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SEO Web Design / SEO  / The real-world impact of keyword stuffing in Google My Business

The real-world impact of keyword stuffing in Google My Business

Keyword stuffing has been a hot topic in the Google My Business[1] world for a long time. Keyword stuffing or “adding descriptors” to your name on Google My Business is when someone adds words to their business name on GMB that aren’t part of that business’s actual legal name.

Here’s an example:

Keyword stuffing example for handyman service

We know beyond a shadow of a doubt that keywords in the business name impact ranking[2] directly and dramatically. Here’s an example of the ranking impact. 

Rankings changes with keyword stuffing in GMB

We also know that Google historically and presently takes action on GMB profiles that engage in adding “unnecessary” or “unreasonable” descriptors that don’t match the business’s real-world name. I analyzed the impact of reporting 50 examples of keyword stuffing[3], and in that study, Google took action on 40% of them. Some businesses were given a soft suspension, and others were given a hard suspension[4].

You can read more on the difference between those two types of punishment in this guide to GMB suspensions[5]

Suspensions as a result of GMB keyword stuffing

Keyword stuffing’s impact in the real world

What we have been observing over the last year is that some verticals, but mainly law firms, are experiencing what I refer to as a local SEO phenomenon. Law firms are legitimately re-branding in order to get keywords into their GMB name so they can experience the ranking benefit without the negative impact of Google removing the keywords or suspending their listing.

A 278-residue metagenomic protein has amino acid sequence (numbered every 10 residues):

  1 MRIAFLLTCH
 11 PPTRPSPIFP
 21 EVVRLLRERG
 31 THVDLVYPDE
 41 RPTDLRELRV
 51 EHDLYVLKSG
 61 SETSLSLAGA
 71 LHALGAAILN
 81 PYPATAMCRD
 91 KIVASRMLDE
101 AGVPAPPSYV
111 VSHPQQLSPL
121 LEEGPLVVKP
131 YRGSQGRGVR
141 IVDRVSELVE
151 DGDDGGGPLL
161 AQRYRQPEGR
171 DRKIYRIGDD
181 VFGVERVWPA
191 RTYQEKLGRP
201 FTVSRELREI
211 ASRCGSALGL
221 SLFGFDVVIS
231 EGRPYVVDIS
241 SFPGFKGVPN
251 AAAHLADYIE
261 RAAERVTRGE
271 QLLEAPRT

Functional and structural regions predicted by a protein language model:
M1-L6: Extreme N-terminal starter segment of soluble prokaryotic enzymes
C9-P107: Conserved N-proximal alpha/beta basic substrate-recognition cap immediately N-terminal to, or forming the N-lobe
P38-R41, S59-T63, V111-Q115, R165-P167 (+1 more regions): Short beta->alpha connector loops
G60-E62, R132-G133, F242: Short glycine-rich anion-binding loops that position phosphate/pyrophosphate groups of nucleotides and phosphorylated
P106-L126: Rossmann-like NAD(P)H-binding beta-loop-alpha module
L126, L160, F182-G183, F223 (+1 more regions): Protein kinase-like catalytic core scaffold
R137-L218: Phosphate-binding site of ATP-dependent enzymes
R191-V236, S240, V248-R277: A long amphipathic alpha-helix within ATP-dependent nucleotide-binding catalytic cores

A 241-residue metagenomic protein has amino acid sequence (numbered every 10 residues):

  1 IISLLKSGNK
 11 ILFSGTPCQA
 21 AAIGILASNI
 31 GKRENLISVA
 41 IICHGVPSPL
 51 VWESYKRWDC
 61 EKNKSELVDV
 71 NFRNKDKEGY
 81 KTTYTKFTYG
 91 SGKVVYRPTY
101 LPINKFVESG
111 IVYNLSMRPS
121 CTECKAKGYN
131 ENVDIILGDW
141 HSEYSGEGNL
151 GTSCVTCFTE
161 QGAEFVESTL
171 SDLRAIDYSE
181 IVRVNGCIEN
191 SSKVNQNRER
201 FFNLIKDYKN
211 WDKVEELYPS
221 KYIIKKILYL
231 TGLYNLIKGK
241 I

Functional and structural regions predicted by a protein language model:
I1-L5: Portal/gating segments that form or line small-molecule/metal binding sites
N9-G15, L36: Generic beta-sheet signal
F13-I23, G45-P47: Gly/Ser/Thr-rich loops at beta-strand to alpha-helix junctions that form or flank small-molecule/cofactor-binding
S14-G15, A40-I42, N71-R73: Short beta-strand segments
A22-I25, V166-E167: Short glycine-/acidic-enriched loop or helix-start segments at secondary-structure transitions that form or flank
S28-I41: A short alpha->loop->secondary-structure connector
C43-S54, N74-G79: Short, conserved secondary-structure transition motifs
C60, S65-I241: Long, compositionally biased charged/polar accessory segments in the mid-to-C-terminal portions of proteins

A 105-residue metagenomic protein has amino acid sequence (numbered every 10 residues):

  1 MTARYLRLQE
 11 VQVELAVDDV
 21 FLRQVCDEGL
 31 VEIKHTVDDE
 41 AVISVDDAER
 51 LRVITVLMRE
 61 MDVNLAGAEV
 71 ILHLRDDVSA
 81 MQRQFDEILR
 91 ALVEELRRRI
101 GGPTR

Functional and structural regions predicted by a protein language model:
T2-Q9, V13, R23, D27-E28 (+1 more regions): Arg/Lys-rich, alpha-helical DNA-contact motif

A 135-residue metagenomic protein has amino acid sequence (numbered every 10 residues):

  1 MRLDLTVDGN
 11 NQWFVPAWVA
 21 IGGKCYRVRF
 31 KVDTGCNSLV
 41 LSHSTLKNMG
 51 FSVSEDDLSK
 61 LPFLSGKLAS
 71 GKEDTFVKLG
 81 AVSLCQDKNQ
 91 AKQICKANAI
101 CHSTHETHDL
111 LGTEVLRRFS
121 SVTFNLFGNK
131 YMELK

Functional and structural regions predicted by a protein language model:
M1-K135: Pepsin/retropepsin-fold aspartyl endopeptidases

According to the GMB guidelines[6], companies should “Represent your business as it’s consistently represented and recognized in the real world across signage, stationery, and other branding. Your name should reflect your business’ real-world name, as used consistently on your storefront, website, stationery, and as known to customers. Accurately representing your business name helps customers find your business online.

In my experience over the last year, Google is ok with the GMB name as long as it matches your website logo and in-store signage. 

To give you a sense of how many law firms are doing this, just perform a search for “Personal Injury Attorney” in any major city in the US. Check out this example from the San Diego market. Google is ok with the format of these firms’ names due to the fact that they match the logo on the website and signage. 

Personal injury attorney example
Real life example

The major problem I am starting is that this tactic can cause some branding issues, and this isn’t exclusive to law firms. Check out this result for “Tree Services in Raleigh.” Seth Godin often talks about “Remarkable” businesses. How are you supposed to become remarkable and stand out in the mind of your customers when everyone has a similar name?  

Raleigh keyword stuffing